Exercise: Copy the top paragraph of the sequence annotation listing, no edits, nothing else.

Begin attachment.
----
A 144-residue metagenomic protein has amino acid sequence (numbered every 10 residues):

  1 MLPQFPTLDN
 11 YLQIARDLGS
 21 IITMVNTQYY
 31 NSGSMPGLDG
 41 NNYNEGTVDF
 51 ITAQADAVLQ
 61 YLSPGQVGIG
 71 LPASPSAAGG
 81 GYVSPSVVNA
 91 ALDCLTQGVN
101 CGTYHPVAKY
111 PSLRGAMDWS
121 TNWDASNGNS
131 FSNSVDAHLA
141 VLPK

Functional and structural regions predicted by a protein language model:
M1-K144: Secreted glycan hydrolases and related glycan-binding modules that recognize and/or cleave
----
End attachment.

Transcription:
A 144-residue metagenomic protein has amino acid sequence (numbered every 10 residues):